Mar 4, 2013

Revisiting Brideshead Revisited

January 18th, 1982, a Monday night, the second week of classes in the spring semester of my senior year.  I'm lying on the bed in the attic room my brother and I once shared -- he's married and gone -- reading Ciro Alegria's El mundo es ancho y ajeno (Broad and Alien is the World) and watching tv on our small portable set. Nothing on network but two boring tv movies and MASH, so I turn it to PBS.

And I find Brideshead Revisited, an adaption of the Evelyn Waugh novel about 1920s Oxford undergrad Charles Ryder (Jeremy Irons) falling in love with the flamboyant, teddy bear-toting, alcoholic Sebastian Flyte (Anthony Andrews).

They run away to Venice together; they go slumming in Soho, along with Sebastian's sister Julia.  Then Ryder begins a romantic entanglement with Julia, and the outraged Sebastian dumps him and runs off to Morocco.  Later he hooks up with a sleazy German named Kurt, and later still he dies.  Ryder can't marry Julia because she's Catholic and he's an atheist, so they just live together.  Later he becomes Catholic.

I'm mesmerized.  Sure, no one Says the Word, but it's obvious to everyone around them, even Sebastian's mother, Lady Marchmain.  And in 1981, surrounded by the hetero-horniness of workplace sitcoms and the murderous drag queens of dramas, just seeing two men involved in a romance was a triumph.  And they walked arm in arm, cuddled, kissed, even went nude sunbathing.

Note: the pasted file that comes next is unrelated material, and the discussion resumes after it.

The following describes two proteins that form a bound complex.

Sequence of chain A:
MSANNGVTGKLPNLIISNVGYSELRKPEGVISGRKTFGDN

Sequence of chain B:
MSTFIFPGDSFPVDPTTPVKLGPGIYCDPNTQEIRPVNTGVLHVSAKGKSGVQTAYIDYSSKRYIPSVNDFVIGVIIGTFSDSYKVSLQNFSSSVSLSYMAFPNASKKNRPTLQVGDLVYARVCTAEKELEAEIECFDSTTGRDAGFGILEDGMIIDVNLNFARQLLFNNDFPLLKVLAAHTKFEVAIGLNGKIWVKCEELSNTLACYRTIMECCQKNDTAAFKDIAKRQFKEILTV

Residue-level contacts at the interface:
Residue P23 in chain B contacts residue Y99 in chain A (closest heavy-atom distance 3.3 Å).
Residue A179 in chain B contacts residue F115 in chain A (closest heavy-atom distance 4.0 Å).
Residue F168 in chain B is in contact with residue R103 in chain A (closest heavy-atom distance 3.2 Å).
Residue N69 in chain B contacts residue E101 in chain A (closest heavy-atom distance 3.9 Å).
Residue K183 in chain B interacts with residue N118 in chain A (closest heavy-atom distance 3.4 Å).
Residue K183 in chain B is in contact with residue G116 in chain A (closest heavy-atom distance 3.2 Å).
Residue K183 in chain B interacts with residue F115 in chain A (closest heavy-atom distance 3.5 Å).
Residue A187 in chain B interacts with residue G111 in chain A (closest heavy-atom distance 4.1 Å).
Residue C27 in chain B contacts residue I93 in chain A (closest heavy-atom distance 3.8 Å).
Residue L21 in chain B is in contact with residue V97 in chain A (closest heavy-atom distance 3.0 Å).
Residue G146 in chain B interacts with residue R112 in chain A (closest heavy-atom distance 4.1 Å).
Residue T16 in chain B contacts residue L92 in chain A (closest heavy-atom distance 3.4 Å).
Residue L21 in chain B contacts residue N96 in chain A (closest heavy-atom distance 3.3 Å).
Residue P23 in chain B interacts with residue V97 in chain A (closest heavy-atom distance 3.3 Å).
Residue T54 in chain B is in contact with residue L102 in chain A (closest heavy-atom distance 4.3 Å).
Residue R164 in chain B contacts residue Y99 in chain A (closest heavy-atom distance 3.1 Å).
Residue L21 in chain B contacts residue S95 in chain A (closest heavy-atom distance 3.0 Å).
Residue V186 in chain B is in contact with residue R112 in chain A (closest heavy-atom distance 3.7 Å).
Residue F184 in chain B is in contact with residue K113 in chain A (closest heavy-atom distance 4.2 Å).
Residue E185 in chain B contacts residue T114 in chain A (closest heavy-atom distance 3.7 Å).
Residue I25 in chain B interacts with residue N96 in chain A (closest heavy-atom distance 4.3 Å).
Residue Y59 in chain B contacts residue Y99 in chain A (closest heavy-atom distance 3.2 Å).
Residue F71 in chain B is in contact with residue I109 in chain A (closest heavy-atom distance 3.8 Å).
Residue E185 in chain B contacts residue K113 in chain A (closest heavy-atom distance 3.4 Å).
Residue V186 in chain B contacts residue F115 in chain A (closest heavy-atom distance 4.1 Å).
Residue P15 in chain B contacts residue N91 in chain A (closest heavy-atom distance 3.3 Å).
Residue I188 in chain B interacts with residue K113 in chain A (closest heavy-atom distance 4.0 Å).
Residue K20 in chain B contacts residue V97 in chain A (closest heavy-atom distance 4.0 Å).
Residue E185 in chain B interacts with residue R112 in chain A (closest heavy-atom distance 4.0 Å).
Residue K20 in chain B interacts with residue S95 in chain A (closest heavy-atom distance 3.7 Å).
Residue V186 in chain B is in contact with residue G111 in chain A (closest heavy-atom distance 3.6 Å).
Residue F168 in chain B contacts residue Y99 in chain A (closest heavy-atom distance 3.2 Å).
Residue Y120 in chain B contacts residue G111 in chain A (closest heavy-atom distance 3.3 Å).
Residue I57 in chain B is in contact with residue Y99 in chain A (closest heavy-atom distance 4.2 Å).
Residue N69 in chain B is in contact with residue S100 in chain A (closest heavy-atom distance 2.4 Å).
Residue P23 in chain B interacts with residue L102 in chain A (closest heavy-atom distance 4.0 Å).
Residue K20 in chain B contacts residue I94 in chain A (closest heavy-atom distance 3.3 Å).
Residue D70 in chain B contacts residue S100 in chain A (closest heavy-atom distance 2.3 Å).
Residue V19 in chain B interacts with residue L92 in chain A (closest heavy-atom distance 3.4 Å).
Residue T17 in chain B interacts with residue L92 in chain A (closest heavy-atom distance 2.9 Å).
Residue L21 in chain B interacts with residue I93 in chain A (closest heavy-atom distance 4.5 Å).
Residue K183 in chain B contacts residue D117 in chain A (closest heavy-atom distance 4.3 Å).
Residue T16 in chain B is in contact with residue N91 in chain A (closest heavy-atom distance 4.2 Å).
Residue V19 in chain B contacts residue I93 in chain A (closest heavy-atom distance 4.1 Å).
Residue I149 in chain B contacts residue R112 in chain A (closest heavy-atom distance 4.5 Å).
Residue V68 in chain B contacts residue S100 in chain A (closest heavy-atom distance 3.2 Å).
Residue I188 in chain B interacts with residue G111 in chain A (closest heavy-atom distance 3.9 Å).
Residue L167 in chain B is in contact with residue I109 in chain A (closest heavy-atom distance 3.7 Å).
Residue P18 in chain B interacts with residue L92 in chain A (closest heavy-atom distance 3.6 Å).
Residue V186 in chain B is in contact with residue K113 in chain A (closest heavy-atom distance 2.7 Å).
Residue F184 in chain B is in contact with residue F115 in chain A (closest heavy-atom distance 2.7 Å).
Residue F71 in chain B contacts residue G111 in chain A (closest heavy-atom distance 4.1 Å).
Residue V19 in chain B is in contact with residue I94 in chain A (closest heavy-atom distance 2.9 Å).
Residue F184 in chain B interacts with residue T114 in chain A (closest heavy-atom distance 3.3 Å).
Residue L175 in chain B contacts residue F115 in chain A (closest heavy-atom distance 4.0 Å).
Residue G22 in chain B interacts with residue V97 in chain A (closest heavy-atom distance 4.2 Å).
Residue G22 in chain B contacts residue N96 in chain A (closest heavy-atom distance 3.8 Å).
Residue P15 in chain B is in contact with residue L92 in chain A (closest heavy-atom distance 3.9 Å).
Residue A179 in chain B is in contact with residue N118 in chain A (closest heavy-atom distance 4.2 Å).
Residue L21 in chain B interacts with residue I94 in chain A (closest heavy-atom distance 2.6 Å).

Thirty years have passed.  I've studied a lot of LGBT history and literature, and watched a lot of gay movies, and I've found that you can't go home again. Today I strongly dislike Brideshead.  Sebastian is certainly gay, but a decadent wastrel who ends up dead.  Ryder may fall in love with him, but then he moves on to Julia.  Evelyn Waugh, who wrote the original novel, believed that gayness is a phase -- adolescents, newly potent but forbidden access to the opposite sex, naturally turn to each other.  Their brief period of quasi-romance ends when they move on to "mature" heterosexual love.

In 2008, the BBC aired a new version of Brideshead, with Matthew Goode (left) as Charles Ryder and Ben Wishaw (right) as Sebastian.  This time there's no subtext: Sebastian is gay.  But there's also no romance: Ryder is heterosexual but pretending to be interested in Sebastian to gain access to his vast wealth.

 It's more honest -- and there's a lot more nudity -- but nothing can match the joy of seeing overt same-sex romance on tv for the very first time.

See The Death of Peter Pan, about another doomed love in 1920s Oxford.

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